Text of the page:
What doesn’t work for me is the complete deletion (X-ing, in A Wind in the Door parlance) of everything that ever got A Wrinkle in Time banned in book form. Nobody would ever mistake Oprah et al. for witches, or identify this Medium with a crystal ball-wielding fortune teller. Not one mention of Christianity or Jesus gets through, or even God in general, unless I missed something. That strikes me as missing a large chunk of the heart of the book, and perhaps a bit of cowardice on the part of the part of the filmmakers. Perhaps that’s a part of the story they don’t want to tell for personal reasons, but I notice that the same thing happened with the tv movie over a decade ago, with one of the same producers.

    In story terms, I think it was a mistake to skip the whole interlude on Aunt Beast’s planet. We lose much of Meg’s struggle to realize that her father isn’t perfect and can’t fix everything for her, and to throw off the negativity that invades her heart. It’s also impossible to see (at least for me, on one viewing), where Alex Murry and Calvin went, exactly, and when and how. Dr. Murry tried to tesser, but was Calvin even in the shot? Also, making Charles Wallace an adoptee lessens the power of this family producing a biological “sport” who is “different” and “new.” And making the suburban subdivision melt away as an illusion implies that there aren’t real people suffering the hell of authoritarianism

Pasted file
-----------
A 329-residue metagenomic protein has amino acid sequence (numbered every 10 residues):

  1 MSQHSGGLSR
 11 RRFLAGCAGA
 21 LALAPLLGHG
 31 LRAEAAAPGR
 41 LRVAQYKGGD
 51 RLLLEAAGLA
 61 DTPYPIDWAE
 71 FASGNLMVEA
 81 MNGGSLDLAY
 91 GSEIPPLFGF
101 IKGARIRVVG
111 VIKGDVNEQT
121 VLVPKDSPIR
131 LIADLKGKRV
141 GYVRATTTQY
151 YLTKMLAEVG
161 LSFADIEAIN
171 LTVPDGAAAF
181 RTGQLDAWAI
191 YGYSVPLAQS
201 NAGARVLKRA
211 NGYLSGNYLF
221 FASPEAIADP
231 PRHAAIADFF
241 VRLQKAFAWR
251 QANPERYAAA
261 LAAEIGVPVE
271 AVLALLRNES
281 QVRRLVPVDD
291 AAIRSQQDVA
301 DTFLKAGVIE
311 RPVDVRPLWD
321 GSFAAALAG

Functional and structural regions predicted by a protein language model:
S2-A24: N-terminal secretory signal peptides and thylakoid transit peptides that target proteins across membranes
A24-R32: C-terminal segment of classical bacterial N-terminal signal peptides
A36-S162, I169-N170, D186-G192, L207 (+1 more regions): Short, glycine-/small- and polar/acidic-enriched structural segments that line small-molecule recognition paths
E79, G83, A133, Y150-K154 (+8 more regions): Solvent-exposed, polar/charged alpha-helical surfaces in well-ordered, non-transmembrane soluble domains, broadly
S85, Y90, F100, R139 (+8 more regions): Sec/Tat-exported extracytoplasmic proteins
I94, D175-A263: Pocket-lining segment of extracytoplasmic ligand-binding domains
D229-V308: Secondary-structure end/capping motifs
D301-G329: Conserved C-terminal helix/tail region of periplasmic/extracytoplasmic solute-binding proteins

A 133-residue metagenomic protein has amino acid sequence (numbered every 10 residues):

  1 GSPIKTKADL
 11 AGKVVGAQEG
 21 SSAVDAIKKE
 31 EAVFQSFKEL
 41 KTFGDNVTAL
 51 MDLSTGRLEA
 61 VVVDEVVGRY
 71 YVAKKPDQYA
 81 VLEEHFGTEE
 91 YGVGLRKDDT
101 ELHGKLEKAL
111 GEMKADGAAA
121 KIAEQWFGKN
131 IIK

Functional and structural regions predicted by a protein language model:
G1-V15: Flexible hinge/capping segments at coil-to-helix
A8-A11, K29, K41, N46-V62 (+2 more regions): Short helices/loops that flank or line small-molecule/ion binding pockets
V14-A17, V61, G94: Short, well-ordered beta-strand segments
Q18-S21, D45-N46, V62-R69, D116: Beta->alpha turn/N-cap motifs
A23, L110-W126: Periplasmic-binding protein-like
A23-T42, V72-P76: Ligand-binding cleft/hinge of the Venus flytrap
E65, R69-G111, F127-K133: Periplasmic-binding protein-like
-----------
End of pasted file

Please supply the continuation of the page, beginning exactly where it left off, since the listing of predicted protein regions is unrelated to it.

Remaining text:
Still, there’s a lot to like here. I did come close to tears twice, and I will go see it again. But I can’t help being a little disappointed.

    K.

  35. Oh thank goodness. I haven’t seen it yet but the review headlines have scared me. L’Engle means so much to me, Wrinkle and her other work, too. If you like it, odds are I will, too.